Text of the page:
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Glossary

Some Mortgage terms and their meanings:

Mortgage:

Mortgage is a specific type of loan that is given in order to buy a property. It is a legal agreement that conveys the conditional right of ownership on an asset or property by its owner (the mortgagor) to a lender (the mortgagee) as security for a loan. Given the size of the loan the borrower has to make specific repayments to the lender to pay off the mortgage. There are different types of mortgages like, remortgages, first time buyer, buy to let, moving home, house purchase, commercial mortgages etc.

Mortgage Term:

The length of time over which you agree to repay your mortgage.

Mortgagee

Another name for the mortgage lender.

Mortgagor

Another name for the borrower.

Mortgage Types:

Adverse Credit:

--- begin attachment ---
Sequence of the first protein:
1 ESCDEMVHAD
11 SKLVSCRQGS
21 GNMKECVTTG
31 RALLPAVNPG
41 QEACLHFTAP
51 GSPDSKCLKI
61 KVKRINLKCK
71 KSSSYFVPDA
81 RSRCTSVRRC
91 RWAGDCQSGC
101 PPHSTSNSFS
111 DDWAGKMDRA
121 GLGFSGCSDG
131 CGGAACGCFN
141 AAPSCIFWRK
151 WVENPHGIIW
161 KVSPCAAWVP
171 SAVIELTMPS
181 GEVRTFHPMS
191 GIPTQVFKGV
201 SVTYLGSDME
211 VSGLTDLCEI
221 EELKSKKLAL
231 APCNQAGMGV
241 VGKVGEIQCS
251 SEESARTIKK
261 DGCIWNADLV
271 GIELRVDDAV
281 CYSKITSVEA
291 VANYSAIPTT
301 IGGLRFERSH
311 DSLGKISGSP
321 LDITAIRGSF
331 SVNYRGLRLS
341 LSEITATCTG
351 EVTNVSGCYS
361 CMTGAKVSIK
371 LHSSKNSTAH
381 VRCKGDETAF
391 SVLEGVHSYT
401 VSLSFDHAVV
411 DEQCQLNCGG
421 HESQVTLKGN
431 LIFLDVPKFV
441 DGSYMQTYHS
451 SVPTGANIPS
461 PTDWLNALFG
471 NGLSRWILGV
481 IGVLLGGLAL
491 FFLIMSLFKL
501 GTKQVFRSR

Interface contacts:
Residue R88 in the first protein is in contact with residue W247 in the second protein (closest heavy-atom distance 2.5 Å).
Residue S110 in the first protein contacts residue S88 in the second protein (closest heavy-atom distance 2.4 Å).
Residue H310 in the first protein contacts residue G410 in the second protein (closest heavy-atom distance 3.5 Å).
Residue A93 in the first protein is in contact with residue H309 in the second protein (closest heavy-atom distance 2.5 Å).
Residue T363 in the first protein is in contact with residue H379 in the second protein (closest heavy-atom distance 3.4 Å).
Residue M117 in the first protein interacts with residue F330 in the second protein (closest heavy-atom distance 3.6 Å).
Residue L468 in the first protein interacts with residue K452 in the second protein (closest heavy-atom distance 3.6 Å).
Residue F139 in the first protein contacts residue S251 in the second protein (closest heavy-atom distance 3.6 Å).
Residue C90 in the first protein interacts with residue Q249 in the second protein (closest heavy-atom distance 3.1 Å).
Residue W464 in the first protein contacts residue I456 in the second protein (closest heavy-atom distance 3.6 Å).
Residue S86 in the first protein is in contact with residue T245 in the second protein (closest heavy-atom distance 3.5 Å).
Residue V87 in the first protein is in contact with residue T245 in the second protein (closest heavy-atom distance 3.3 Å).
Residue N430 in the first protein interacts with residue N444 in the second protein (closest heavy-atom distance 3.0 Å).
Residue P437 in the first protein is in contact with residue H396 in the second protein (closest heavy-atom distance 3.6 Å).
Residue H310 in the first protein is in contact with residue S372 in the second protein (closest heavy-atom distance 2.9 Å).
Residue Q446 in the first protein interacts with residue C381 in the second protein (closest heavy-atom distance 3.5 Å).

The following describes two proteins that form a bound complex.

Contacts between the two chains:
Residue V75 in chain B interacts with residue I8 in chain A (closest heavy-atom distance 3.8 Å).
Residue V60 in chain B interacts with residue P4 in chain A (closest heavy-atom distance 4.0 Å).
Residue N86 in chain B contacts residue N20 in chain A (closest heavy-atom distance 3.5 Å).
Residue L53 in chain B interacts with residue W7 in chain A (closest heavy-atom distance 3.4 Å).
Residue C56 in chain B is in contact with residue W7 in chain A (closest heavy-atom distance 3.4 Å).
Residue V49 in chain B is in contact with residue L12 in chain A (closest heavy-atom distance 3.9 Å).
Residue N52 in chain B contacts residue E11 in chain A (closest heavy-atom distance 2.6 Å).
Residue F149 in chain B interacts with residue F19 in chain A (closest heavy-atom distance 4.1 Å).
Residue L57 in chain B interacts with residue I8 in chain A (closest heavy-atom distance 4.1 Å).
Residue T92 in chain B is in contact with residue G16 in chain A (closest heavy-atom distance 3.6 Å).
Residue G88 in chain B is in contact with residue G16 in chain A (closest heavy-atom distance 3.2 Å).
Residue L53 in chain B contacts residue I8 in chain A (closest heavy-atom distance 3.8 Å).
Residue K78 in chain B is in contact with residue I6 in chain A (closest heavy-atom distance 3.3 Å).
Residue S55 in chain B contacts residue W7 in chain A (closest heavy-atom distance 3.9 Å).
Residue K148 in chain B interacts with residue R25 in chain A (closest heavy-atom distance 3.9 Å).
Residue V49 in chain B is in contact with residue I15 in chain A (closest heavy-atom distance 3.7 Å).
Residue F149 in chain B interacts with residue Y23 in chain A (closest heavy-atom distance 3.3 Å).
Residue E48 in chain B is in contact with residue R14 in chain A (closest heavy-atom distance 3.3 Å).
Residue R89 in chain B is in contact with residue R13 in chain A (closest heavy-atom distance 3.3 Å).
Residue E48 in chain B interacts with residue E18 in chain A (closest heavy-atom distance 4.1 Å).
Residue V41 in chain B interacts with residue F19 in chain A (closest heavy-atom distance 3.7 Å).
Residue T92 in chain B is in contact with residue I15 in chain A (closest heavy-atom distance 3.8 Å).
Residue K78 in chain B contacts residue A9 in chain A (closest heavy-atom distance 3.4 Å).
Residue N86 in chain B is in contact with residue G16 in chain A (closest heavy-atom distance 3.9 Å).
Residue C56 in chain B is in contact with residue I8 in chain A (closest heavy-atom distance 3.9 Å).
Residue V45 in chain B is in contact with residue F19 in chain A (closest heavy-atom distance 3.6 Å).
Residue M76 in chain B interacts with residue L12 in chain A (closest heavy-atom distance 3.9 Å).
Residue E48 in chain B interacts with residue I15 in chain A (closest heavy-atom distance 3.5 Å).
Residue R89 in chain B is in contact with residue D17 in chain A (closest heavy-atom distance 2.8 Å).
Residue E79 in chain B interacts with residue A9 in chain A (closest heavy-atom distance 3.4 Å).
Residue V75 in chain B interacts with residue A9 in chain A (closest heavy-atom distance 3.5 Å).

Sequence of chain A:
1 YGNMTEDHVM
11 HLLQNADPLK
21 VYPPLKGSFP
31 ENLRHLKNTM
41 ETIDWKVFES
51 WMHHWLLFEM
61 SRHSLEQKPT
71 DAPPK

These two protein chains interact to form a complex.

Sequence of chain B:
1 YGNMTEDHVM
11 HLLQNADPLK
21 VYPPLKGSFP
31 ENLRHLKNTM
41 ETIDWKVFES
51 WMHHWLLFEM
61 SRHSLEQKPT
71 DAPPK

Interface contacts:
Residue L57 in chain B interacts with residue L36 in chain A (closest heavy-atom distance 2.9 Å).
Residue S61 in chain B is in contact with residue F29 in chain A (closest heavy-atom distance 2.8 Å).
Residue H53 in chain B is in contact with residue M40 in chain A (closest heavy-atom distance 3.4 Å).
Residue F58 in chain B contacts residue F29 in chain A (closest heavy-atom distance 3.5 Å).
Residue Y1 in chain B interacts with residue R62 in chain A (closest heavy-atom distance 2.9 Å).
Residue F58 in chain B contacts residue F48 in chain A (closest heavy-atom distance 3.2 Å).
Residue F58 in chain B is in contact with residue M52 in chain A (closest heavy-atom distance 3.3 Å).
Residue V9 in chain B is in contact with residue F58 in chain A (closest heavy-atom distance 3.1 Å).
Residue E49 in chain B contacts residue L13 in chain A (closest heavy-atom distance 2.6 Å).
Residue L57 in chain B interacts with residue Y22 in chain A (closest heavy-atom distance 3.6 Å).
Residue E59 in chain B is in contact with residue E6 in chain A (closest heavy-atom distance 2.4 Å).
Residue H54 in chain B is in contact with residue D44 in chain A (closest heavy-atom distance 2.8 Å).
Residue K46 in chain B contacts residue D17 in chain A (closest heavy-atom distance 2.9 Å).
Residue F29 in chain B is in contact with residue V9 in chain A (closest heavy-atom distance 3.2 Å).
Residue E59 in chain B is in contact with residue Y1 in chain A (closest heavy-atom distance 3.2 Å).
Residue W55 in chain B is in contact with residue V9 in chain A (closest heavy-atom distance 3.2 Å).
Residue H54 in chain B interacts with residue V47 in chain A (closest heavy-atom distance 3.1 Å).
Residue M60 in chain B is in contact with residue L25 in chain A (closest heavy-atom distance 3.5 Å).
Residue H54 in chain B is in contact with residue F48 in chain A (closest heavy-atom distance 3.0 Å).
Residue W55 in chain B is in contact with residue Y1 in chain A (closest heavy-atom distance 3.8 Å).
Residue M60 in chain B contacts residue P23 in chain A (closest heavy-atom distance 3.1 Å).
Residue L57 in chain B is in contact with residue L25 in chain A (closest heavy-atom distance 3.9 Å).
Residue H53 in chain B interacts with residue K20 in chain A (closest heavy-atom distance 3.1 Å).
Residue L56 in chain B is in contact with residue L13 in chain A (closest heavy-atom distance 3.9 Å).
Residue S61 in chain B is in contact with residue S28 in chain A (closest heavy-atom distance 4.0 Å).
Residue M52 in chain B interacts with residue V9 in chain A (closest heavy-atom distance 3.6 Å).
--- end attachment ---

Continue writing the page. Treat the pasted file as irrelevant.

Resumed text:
Adverse credit history are also known as poor credit history, non status credit history or impaired credit history. When a borrower applies for a mortgage then the lender runs a thorough check on the borrower’s financial credit standing. If anyone has an unpaid loan, past credit then that person is marked as having a bad credit history. Having an adverse credit history can be a big hurdle in getting mortgages.

Buy To Let Mortgages:

This is a mortgage for a property that will be let by the borrower. The amount of mortgage available is calculated primarily on rental income rather than personal income.

Commercial Mortgages: